It was my good fortune to recognize it within quantum physics,
to recognize that all the paradoxes of quantum physics can be
solved if we accept consciousness as the ground of being. So
that was my unique contribution and, of course, this has
paradigm-shifting potential because now we can truly integrate
science and spirituality.
In other words, with Capra and
Zukav - although their books are very good - because they held on to
a fundamentally materialist paradigm, the paradigm is not
shifting, nor is there any real reconciliation between
spirituality and science.
Because if everything is ultimately
material, all causal efficacy must come from matter. So
consciousness is recognized, spirituality is recognized, but
only as causal epiphenomena, or secondary phenomena. And an
epiphenomenal consciousness is not very good. I mean, it's not
So, although these books acknowledge our
spirituality, the spirituality is ultimately coming from some
sort of material interaction.
But that's not the spirituality that Jesus talked about. That's
not the spirituality that Eastern mystics were so ecstatic
That's not the spirituality where a mystic recognizes and
"I now know what reality is like, and this takes away all
the unhappiness that one ever had. This is infinite, this is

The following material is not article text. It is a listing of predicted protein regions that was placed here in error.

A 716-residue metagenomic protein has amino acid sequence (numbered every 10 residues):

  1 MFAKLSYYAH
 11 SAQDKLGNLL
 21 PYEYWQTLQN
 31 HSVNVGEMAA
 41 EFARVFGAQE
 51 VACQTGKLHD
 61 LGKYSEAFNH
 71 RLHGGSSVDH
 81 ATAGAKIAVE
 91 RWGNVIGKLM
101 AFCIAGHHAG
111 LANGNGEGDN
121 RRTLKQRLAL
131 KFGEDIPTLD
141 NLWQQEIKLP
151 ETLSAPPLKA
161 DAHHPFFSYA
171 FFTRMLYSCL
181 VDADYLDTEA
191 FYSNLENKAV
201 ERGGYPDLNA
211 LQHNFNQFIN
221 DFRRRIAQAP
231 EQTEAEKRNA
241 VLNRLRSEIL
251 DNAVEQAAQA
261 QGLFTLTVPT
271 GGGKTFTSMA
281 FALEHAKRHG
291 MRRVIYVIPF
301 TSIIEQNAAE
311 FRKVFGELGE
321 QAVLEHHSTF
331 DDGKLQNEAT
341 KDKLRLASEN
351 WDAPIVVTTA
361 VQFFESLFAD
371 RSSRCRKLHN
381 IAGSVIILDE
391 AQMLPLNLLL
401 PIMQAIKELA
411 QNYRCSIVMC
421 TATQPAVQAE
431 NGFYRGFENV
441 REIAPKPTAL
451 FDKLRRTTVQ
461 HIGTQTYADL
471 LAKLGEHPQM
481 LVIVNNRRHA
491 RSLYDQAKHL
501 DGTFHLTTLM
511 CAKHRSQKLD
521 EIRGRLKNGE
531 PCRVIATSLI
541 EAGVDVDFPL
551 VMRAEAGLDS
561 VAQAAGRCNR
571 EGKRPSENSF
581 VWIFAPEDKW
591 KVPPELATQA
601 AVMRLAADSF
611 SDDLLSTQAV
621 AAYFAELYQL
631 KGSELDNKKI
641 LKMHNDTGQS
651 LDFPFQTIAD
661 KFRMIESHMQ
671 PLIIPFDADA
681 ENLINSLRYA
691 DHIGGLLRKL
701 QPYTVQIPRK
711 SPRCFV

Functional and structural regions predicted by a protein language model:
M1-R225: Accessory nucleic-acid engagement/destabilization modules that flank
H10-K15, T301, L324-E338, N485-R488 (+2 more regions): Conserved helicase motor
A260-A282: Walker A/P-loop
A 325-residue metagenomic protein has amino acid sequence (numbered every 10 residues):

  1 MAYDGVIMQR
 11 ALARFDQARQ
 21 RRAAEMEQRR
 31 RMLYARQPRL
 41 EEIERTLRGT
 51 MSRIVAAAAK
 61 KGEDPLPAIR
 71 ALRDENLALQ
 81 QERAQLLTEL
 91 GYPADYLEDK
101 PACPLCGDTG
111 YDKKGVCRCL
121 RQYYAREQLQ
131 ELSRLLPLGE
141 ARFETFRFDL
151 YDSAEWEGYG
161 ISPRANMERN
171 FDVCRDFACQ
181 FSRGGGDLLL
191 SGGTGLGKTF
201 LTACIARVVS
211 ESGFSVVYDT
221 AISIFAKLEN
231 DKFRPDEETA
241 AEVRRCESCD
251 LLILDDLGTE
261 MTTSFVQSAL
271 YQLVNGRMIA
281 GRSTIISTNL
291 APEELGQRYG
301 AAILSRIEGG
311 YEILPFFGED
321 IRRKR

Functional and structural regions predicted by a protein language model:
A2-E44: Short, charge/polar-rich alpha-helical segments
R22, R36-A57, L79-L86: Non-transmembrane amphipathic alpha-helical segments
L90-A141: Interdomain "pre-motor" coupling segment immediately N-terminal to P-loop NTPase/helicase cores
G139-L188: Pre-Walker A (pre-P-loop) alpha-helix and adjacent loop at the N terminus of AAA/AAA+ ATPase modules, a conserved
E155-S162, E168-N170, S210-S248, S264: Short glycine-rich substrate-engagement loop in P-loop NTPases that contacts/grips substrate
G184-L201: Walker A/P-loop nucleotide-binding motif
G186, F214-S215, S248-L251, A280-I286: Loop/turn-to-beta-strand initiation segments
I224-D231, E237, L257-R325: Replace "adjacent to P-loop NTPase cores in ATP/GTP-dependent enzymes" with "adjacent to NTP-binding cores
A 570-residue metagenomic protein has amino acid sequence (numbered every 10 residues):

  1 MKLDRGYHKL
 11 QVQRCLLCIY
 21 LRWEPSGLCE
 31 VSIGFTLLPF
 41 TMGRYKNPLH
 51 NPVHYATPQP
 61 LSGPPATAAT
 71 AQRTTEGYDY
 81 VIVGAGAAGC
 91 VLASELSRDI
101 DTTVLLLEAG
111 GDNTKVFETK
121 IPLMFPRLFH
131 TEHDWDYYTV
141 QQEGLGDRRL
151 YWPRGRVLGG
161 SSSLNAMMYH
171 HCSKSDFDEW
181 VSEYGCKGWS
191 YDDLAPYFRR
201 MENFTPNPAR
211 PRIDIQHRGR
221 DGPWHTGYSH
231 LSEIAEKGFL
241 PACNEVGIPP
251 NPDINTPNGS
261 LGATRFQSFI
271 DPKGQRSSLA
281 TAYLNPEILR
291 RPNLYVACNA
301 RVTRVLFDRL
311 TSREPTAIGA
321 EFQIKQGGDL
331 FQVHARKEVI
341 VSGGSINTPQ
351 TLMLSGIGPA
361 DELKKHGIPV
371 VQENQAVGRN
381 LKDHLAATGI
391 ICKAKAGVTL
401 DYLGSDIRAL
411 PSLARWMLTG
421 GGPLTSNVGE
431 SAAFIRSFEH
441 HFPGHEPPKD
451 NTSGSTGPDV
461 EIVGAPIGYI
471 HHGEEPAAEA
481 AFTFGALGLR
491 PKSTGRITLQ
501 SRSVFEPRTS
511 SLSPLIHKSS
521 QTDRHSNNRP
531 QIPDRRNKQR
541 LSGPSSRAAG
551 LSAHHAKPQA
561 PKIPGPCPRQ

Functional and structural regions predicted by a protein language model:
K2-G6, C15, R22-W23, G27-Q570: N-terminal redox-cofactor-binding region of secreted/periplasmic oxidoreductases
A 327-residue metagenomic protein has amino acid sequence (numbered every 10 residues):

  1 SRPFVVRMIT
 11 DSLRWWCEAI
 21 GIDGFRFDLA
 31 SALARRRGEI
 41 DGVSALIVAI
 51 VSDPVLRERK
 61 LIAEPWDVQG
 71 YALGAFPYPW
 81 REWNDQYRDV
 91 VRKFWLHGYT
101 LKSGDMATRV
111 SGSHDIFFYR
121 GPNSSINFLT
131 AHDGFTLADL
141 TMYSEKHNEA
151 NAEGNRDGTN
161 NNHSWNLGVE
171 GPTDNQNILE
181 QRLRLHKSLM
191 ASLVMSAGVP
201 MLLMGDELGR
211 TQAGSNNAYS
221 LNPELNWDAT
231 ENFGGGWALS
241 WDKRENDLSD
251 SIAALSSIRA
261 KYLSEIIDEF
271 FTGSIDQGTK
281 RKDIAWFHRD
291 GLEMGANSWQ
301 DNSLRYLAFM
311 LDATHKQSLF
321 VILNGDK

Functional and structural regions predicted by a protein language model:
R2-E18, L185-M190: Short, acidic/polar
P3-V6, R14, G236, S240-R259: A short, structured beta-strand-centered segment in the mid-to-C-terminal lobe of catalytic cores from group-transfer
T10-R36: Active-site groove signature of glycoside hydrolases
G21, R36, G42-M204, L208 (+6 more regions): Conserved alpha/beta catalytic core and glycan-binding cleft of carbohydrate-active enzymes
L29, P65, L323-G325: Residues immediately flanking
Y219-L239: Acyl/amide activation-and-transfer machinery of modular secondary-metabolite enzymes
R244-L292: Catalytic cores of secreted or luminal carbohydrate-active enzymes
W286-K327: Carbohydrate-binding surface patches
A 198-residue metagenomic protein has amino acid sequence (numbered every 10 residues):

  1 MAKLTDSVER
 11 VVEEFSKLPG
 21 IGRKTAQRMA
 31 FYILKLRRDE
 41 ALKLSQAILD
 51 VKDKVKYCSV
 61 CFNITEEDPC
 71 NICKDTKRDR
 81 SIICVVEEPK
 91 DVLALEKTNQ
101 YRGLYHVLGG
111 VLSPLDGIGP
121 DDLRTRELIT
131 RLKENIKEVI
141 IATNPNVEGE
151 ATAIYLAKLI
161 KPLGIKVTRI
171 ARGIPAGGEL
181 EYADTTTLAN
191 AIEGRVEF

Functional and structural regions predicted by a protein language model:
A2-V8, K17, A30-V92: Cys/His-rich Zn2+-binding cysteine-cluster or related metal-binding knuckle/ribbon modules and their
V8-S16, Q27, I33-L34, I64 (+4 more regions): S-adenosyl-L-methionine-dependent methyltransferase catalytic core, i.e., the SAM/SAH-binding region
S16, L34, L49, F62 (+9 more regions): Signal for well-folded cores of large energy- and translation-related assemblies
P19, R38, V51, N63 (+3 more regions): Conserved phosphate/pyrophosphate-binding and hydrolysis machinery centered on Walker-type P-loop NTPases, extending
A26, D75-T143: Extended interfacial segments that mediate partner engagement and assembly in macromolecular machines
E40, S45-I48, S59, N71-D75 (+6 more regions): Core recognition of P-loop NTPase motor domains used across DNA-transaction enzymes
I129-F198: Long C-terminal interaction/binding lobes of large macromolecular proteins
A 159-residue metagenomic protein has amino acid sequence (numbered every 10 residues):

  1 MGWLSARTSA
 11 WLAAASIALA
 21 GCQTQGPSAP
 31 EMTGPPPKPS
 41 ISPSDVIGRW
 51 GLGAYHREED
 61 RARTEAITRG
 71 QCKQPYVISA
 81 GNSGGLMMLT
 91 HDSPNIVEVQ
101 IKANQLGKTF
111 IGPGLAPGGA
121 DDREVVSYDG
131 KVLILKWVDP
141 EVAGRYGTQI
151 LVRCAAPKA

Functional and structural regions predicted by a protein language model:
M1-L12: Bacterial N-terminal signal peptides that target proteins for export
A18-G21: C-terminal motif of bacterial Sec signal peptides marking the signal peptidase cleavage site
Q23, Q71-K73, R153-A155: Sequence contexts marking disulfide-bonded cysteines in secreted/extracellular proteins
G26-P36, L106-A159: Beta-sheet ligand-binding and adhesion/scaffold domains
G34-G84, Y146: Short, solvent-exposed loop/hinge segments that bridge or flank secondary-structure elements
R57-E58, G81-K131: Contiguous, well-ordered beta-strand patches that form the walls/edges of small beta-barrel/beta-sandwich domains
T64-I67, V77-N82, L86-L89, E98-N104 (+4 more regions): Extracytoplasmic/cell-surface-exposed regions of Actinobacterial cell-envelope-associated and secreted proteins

joy, this is consciousness."
This kind of exuberant statement
that mystics make could not be made on the basis of
epiphenomenal consciousness. It can be made only when one
recognizes the ground of being itself, when one cognizes
directly that One is All.
Now, an epiphenomenal human being would not have any such
cognition. It would not make any sense to cognize that you are
All. So that is what I am saying. So long as science remains on
the basis of the materialist worldview, however much you try to
accommodate spiritual experiences in terms of parallels or in
terms of chemicals in the brain or what have you, you are not
really giving up the old paradigm.
You are giving up the old
paradigm and fully reconciling with spirituality only when you
establish science on the basis of the fundamental spiritual
notion that consciousness is the ground of all being. That is
what I have done in my book, and that is the beginning.
already there are some other books that are recognizing this
WIE: So there are people corroborating your ideas?
AG: There are people who are now coming out and recognizing the
same thing, that this view is the correct way to go to explain
quantum physics and also to develop science in the future.